Liverpool vs Man City: How Pep Guardiola and Jurgen Klopp’s attacking philosophies can decide title race

In the days before Cristiano Ronaldo signed for Manchester United, Pep Guardiola managed to persuade the striker of how successfully he could fit into Manchester City’s system. Many close to the situation insist a deal was agreed by the Thursday evening before the United old boys kicked into gear.

Guardiola’s plans for Ronaldo naturally followed on from what he had in store for Harry Kane. It’s fair to say that a lot of City’s pre-season preparation was predicated on having a proven striker. Everything that’s happening now is an adjustment to that.

It also means the champions are adjusting to every game. There hasn’t yet been a pattern to City’s matches. They have swung between sweeping attacking displays where they score a hatful of goals, more minimalist wins that have come through narrow margins, and then matches where they just look short of edge. The last three have followed this exactly. There was a 6-1 win over Wycombe Wanderers, a 1-0 victory over Chelsea and a frustrating 2-0 defeat to Paris Saint-Germain.

What follows against Liverpool will maybe tell more than any about how this season may pan out. That is all the more pronounced because this is a meeting between the two dominant attacking approaches of the last decade: Jurgen Klopp’s jagged edges against Guardiola’s smooth lines.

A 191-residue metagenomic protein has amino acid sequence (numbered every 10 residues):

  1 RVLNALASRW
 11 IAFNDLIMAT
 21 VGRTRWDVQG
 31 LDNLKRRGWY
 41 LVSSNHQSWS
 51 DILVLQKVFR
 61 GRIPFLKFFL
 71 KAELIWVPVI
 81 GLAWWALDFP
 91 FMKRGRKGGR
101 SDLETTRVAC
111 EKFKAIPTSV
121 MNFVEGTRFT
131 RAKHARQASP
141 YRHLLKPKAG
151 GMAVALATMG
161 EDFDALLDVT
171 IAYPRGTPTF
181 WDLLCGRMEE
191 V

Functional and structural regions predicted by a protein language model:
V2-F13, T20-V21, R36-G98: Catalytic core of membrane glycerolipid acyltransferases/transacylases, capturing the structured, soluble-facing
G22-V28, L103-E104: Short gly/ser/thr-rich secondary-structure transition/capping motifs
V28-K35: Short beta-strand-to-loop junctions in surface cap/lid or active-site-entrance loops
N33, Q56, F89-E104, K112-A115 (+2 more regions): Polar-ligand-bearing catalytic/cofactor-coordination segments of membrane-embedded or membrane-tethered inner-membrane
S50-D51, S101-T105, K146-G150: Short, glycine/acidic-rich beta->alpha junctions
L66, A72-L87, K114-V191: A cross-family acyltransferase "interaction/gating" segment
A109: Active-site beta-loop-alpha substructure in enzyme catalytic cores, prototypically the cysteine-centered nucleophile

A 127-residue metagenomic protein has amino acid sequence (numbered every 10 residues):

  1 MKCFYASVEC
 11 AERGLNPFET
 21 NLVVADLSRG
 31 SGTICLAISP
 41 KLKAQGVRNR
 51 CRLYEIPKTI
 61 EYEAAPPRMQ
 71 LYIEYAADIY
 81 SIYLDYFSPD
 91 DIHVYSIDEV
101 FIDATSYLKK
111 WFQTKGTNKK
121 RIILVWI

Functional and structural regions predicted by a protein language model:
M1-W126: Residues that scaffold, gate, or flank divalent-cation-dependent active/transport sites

The evolution of the game has naturally brought the two closer together, so the differences aren’t as sharp. Liverpool now keep much more possession than Klopp’s teams used to and Guardiola has intentionally incorporated direct attacks and counters from Germany.

The events of the summer have nevertheless seemed to force more of a gap again. Virgil van Dijk’s return has restored Klopp’s ideal. The absence of a true number-nine has made this a more possession-based City again. There is some debate within the game over whether this is what Guardiola actually prefers.

The line has long been repeated about how he has always idealised a team of attacking midfielders. It is even arguable that City’s system best suits a false nine rather than a true nine. This was the source of so much tension with Sergio Aguero, after all. Guardiola wanted him to become something more than he was, more than just a finisher.

With a false nine, City are able to create more triangles. They’re less predictable. They have attackers coming in from everywhere. The current issue is they don’t have a truly top-class false nine. It has really been a series of number-eights, or Gabriel Jesus, filling in.

It will work in the vast majority of matches, of course. City simply have too much quality for it to not. It already feels, however, that a deciding factor of the season may be whether they suffer a few too many blanks like the recent Southampton 0-0. The irony of that was that it was at home, given that City have so far scored only two goals from five games away from the Etihad this season.

This was an issue in Guardiola’s final season with Barcelona, too. It was, well, all or nothing. Once they went ahead in a match, Barcelona would cut loose. If the wait for a goal went on, though, they were often left frustrated.